LOS ANGELES – Thousands of college students are forgoing traditional four-year colleges for a more hands on learning experience.

Nearly 17,000 students are enrolled at Los Angeles Trade Tech College, and half work more than 30 hours per week in preparation for their career. Jennail Chavez enrolled in the construction program because she loves to build and loves to create.

“I picked a trade school because I’m a hands on kind of girl and what’s a perfect place to get hands on training than a trade school,” Chavez said.

Chavez is entering her second semester as an LATTC student. She is one of 2,000 students in the two-year construction program learning about an industry with a high demand for workers. The former foster youth wanted an education that would almost guarantee entry into a career, and not just a job.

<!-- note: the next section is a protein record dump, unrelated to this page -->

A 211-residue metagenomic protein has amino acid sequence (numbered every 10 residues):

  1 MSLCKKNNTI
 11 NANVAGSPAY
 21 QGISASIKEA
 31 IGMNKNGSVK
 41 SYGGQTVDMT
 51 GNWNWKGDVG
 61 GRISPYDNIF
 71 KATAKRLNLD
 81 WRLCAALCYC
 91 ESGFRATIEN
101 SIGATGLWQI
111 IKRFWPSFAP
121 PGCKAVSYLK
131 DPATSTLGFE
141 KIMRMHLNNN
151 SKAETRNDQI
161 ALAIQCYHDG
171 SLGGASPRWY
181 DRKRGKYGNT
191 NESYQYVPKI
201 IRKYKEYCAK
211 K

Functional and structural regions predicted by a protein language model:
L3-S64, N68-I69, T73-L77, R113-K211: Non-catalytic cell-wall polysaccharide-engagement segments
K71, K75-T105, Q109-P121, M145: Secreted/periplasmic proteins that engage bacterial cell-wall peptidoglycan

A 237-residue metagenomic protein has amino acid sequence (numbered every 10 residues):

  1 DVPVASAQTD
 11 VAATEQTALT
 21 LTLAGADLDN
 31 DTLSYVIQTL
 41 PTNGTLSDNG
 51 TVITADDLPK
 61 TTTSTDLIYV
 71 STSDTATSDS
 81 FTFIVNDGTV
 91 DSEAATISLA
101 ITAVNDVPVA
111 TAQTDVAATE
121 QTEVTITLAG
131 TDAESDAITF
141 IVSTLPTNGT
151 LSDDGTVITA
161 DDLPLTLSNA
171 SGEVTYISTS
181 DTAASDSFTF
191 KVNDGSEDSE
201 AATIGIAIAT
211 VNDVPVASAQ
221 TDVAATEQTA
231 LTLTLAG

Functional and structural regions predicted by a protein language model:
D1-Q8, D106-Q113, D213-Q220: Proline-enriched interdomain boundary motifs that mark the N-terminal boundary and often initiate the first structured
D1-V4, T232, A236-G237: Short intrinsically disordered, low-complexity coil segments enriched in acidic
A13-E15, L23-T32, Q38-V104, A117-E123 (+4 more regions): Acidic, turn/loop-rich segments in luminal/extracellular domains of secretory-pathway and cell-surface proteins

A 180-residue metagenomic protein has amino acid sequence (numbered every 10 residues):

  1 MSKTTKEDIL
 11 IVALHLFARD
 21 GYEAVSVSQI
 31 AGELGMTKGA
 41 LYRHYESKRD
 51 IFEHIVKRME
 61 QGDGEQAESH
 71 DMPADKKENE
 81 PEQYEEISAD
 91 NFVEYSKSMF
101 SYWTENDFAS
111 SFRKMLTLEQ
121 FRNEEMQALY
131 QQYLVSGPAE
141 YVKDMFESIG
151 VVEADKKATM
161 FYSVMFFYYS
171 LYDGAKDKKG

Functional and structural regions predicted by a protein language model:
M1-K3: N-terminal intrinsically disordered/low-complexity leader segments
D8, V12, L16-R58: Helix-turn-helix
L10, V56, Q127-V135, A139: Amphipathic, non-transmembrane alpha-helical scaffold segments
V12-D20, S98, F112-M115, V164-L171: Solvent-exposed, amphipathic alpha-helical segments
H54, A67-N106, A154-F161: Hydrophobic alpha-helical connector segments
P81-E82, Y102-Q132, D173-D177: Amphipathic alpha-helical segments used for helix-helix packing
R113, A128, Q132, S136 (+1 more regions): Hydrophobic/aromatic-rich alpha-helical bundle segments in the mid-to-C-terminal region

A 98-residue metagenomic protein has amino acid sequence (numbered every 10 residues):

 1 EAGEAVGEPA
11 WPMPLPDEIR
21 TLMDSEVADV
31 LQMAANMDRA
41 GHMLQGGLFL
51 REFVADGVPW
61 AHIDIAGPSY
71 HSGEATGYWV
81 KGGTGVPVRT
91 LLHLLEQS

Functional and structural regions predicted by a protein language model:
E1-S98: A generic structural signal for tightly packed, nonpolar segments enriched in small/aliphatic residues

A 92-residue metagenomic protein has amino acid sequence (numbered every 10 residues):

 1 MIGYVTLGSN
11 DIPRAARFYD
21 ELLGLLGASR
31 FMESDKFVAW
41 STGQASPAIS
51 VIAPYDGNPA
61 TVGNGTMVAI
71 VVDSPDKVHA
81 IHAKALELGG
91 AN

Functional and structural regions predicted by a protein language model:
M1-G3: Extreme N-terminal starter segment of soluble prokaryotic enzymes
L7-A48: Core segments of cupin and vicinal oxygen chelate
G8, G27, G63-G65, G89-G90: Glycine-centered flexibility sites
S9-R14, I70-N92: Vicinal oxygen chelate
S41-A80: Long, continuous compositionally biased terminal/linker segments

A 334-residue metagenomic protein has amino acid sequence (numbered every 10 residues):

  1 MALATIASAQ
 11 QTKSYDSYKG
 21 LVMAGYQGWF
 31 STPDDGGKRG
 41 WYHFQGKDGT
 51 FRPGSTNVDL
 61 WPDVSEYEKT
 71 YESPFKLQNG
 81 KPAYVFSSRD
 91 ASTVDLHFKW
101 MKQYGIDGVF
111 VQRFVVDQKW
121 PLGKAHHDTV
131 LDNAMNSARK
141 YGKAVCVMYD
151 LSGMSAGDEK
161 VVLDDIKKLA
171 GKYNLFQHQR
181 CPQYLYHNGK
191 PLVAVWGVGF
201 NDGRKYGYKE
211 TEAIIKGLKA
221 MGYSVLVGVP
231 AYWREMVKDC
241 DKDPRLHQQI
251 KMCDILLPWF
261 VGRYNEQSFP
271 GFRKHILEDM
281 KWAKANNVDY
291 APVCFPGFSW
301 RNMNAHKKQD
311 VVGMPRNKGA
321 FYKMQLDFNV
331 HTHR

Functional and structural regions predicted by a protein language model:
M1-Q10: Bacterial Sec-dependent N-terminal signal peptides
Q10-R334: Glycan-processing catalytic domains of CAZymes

Job placement is most appetizing to students in the culinary arts program, which is increasing most rapidly at the school. The program has grown from around 200 to 500 students over the last 15 years.

“There’s a lot of attention on L.A. as a restaurant city and with the culinary arts and baking program we have at trade tech, we have the opportunity to keep connected to those chefs those outlets that we can recommend our students to,” said Robert Wemischner, Culinary Arts Instructor.

Marisela Hernandez decided to pursue her love of cooking when she didn’t receive enough financial aid from a four-year college, but her decision wasn’t easy for everyone to swallow.

“Actually my college counselor during high school she kind of really discouraged my idea,” Hernandez said. “But my parents they really pushed me to do it so I went ahead and did it.”

Hernandez and Chavez both want to be their own bosses someday. Chavez wants to open the door for other women in the field.

“I want to have an all women construction crew. It’s something that’s rare nowadays because in this trade it’s just men,” Chavez said.” So hopefully in the future we can make that happen.”

LATTC has a College Promise Program, which gives LAUSD high school graduates one free year of college.